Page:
What Is Water Cremation? California Just Legalized This Eco-Friendly Burial Method, But Its History Is Really, Really Creepy

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In addition to having myriad health benefits, floating in a tub of water is super relaxing. So, why not carry that feeling with you into the great beyond? Water cremation is the newest trend in body disposal, after California legalized the eco-friendly body cremation method on Oct. 15, along with 14 other states. While this green method has a lot of people abuzz, it's really not new at all, and water cremation has a pretty creepy history that involves turning livestock into plant food, according to Wired. Scientifically referred to as "alkaline hydrolysis," water cremation was first invented in the late 1800s as a way to help dead animals decompose more quickly so they could be turned into fertilizer. Neat!

Researchers revived the process two decades ago when they realized it was an easy way to dispose of medical cadavers that they no longer needed, Wired reported, but it's now becoming an eco-friendly burial alternative that people are opting for as they plan their end-of-life. Sarah Wambold, a licensed funeral director who works in the green burial space, tells Bustle, "It is more conceivable to many people to soak a body in a final bath rather than putting it in an incinerator in a warehouse somewhere."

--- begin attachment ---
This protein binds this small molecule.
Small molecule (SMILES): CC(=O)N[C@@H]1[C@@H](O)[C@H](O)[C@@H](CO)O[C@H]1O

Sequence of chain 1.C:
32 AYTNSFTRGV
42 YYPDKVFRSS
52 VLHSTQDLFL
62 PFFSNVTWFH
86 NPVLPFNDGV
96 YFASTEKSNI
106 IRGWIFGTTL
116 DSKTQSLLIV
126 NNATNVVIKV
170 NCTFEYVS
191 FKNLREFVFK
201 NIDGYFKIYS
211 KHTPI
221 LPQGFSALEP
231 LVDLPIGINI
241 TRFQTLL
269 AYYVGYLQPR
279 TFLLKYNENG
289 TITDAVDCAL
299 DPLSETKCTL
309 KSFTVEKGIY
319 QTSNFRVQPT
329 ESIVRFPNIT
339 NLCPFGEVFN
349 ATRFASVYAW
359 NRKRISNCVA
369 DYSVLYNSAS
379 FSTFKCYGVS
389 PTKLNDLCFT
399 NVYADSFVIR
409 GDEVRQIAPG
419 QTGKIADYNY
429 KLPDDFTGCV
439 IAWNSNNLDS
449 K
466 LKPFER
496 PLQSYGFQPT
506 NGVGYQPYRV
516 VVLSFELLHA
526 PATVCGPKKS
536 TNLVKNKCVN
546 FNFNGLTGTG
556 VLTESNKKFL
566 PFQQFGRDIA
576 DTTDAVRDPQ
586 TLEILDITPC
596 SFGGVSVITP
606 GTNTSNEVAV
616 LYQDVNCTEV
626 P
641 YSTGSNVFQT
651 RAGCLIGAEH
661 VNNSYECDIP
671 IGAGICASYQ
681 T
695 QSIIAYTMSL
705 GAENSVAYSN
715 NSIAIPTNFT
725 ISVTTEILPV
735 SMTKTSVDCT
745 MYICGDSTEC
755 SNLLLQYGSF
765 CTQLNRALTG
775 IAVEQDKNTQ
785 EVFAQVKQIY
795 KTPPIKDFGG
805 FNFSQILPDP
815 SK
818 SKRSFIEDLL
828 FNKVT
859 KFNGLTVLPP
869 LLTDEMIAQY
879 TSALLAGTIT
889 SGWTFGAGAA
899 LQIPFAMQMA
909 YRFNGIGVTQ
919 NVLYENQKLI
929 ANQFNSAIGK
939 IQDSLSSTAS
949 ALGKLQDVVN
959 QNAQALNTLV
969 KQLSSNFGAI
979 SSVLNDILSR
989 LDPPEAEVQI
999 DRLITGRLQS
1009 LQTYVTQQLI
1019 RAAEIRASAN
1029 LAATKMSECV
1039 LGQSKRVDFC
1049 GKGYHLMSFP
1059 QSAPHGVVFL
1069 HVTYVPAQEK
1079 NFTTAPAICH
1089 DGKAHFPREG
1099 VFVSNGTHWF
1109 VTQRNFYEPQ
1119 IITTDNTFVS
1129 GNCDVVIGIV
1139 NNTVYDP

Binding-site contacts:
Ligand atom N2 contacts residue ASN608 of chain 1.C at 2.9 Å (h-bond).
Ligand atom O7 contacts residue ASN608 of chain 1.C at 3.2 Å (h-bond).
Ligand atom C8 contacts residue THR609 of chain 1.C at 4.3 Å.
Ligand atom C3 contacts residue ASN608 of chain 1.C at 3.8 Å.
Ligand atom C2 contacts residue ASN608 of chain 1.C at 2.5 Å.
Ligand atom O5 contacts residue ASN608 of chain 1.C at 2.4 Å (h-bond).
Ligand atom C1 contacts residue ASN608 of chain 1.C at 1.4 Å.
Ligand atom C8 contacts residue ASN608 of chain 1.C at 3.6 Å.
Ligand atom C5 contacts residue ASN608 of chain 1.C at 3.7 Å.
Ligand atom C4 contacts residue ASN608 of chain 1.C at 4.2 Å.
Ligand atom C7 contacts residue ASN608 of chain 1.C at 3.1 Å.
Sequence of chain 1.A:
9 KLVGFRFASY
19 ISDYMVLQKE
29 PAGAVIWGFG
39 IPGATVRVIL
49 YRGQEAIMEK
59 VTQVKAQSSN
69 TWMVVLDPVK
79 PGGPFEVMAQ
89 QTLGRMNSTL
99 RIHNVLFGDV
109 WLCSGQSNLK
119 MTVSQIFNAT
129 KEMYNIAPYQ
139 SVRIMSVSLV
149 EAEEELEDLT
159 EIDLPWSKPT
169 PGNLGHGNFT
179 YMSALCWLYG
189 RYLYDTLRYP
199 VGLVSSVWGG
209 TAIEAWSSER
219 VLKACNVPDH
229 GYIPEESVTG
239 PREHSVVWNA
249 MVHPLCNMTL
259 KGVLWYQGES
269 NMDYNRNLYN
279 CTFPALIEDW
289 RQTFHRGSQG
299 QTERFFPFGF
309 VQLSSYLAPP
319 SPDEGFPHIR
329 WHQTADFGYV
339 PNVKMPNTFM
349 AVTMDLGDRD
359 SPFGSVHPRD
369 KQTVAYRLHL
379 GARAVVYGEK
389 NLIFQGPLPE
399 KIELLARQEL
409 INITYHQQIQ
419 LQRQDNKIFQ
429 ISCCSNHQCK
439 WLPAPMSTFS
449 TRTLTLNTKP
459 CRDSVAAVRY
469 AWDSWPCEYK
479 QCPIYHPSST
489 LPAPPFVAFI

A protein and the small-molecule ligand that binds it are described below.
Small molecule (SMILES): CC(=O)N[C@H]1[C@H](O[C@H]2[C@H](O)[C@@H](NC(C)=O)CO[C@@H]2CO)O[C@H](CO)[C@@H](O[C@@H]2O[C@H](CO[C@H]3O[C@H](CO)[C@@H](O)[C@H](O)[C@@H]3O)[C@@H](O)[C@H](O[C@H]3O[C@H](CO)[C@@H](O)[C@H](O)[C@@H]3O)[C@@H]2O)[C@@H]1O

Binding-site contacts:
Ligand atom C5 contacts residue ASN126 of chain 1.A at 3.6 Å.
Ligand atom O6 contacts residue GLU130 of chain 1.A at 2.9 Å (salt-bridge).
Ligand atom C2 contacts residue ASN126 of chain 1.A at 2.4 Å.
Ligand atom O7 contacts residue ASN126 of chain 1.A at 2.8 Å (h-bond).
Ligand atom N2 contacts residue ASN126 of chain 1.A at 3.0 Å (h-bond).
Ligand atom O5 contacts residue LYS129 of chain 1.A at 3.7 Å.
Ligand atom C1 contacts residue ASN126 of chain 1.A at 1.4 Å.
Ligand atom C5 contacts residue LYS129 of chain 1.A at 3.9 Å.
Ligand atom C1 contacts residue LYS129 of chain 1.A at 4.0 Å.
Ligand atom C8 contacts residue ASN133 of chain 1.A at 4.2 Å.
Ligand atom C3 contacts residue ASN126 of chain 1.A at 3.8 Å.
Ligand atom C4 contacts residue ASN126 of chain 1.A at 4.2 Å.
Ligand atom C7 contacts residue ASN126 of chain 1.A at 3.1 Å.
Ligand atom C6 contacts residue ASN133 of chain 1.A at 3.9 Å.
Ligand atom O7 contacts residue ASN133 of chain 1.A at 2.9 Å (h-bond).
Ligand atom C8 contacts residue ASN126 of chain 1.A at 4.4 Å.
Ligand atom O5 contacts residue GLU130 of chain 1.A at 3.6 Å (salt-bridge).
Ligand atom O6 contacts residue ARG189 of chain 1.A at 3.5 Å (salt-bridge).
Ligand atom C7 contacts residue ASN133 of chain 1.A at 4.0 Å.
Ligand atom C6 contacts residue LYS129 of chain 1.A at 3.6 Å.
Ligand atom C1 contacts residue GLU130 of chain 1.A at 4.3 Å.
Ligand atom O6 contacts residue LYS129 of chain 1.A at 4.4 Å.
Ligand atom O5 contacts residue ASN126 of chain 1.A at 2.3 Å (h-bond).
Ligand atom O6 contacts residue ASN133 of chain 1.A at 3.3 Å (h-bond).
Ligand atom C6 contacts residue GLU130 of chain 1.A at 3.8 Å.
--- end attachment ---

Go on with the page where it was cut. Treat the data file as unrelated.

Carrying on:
If you can get past the plant fertilizer and cadaver history, this eco-cremation method actually makes a lot more sense than having your blood drained, getting your body filled with chemicals, getting spiffed up with some glam makeup you'd never wear IRL, and being put on display like Sleeping Beauty before being sealed in a box and stored underground for all of eternity.